The road was pretty bumpy, and it was hard to read my book, as the words kept jerking up and down. We even had to stop for about twenty minutes at one point, as there were some falling rocks rolling down the mountain and onto our road. Hmm, it would be really interesting to discover why there are so many of these... Ecological impacts?? Actually, have to say that Bolivian roads are the worst I have been on so far... Though this stretch was no longer the most dangerous in the world, it occured to me several times that I could die on this bus - especially when the bus reversed almost off the edge to let an oncoming truck pass!! And several times on other Bolivian roads, I have had thoughts like that too... Or maybe I am just getting old..! ;)

We stopped a few times. At around six, we arrived into a bustling town full of hostels, restuarants and food vendors on the street. Having relieved the most important thing on the mind (trip to the loo), we were told that dinner break would be further down the road. The driver was vague about how far down the road, and we had the impression it was about an hour away. Three hours later, we were told we could dine at a dingy place. Since everyone was hungry, we piled in, and the few veggies of us found very little option to accommodate us. So, rice with cold salad it was!!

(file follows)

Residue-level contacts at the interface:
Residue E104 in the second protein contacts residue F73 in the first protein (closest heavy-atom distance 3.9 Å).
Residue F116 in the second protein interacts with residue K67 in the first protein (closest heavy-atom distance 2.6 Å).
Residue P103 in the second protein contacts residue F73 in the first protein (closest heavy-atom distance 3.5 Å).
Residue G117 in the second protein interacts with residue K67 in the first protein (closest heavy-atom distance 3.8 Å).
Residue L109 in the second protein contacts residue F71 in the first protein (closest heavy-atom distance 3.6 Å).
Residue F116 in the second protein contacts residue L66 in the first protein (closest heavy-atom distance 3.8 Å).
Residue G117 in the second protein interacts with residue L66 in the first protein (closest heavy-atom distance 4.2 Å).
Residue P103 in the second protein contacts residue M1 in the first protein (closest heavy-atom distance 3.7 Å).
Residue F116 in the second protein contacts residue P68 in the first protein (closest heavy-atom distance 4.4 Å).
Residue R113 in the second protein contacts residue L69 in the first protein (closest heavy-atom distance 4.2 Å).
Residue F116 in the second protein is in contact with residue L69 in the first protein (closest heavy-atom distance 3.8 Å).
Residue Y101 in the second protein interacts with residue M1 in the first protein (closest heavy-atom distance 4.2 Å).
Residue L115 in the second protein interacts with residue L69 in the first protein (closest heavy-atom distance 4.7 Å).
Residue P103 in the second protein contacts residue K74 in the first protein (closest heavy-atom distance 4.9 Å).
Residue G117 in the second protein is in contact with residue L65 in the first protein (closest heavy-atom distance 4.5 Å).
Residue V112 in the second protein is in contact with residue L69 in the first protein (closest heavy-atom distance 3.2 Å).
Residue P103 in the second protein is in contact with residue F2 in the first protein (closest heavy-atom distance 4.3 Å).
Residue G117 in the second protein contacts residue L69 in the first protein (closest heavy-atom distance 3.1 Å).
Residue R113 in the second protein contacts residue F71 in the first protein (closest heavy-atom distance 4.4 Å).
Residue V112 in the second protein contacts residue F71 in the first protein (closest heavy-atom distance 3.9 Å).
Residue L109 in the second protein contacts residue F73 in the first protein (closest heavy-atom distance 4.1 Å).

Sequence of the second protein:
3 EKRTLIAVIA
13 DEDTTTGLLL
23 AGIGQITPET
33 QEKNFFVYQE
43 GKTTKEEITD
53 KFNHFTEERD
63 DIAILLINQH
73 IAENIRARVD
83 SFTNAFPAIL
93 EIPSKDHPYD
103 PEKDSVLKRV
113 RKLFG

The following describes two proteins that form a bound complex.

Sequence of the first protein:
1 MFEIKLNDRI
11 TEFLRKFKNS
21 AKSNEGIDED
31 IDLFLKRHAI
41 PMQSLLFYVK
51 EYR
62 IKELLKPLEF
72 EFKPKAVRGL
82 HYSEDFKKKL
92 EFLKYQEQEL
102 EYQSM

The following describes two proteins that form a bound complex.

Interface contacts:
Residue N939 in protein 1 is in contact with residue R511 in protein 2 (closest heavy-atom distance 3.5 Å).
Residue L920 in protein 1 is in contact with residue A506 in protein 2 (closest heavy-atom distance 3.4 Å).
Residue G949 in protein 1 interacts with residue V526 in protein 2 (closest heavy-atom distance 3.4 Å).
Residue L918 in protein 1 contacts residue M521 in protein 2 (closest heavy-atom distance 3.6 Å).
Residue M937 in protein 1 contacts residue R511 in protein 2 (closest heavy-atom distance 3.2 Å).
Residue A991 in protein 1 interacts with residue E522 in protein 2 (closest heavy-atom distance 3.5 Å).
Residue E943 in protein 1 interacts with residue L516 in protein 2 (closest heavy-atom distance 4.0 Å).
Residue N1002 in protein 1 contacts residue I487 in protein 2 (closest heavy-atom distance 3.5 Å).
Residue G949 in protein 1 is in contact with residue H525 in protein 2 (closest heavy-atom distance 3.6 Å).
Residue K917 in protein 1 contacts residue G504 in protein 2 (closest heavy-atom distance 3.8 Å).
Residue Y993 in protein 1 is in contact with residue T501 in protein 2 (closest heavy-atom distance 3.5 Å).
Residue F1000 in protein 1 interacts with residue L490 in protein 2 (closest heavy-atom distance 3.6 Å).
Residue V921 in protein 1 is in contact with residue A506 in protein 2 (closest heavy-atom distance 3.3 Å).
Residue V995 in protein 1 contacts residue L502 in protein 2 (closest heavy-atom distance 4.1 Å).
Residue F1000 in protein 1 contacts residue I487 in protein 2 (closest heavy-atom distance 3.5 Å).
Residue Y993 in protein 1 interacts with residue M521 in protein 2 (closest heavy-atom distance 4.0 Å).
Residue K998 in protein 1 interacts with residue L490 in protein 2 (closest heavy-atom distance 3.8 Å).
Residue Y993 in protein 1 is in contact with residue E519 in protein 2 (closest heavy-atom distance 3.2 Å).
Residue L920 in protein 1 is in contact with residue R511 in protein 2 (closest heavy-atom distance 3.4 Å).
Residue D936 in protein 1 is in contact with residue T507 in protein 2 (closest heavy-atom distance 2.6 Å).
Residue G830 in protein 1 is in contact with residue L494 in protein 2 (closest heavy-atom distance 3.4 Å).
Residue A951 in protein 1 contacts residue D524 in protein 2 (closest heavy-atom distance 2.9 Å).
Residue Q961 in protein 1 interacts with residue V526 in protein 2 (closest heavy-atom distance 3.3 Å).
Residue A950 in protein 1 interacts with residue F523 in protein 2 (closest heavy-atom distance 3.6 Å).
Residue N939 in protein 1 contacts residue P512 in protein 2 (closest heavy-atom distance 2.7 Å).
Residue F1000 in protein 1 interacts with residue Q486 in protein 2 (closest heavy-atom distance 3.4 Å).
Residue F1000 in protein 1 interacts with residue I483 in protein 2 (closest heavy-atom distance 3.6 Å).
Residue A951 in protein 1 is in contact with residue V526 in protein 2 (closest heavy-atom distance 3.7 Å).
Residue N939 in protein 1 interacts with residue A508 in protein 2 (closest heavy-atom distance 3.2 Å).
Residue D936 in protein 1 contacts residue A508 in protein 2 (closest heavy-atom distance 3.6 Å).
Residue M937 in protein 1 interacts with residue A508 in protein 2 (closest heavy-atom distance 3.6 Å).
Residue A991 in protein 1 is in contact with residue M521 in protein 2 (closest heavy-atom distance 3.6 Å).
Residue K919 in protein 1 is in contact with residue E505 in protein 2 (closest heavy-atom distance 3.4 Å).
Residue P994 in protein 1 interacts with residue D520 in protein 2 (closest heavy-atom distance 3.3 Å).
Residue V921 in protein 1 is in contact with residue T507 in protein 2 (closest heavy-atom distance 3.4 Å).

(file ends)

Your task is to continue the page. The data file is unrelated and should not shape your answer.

I was lucky enough to have both seats to myself. In fact the bus was only half full, so at various points of the journey, everyone spread out to occupy two seats. That made the night pass by better.

We arrived late (of course! and I was glad!) into Rurre... a very tropical town, with its thatched rooves and palm trees. And it was raining. And it was cold. Had expected some hot hot tropical weather! But it reminded me of the Costa Rican Carribean coast, where it rained four days (of the five that I was there). Rurre brought back some memories of good old Tarcoles in Costa Rica, something in the air!! The Plaza in Rurre was neater and more defined, but somehow the walk towards the Plaza made me feel like as if I were coming home to Miriam and her family...